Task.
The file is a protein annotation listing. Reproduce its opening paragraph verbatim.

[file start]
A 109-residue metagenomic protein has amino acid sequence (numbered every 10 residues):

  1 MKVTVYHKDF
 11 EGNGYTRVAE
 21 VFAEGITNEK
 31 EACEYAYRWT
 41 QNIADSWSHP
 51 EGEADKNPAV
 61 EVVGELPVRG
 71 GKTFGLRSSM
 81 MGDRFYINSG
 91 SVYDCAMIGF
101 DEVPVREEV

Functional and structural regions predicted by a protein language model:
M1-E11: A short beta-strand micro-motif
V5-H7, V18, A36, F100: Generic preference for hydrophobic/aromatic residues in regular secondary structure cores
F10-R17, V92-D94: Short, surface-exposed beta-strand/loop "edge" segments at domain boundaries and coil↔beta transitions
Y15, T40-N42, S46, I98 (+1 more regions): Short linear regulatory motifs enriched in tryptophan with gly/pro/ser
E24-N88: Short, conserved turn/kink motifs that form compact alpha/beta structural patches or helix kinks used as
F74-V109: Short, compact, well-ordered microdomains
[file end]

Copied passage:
A 109-residue metagenomic protein has amino acid sequence (numbered every 10 residues):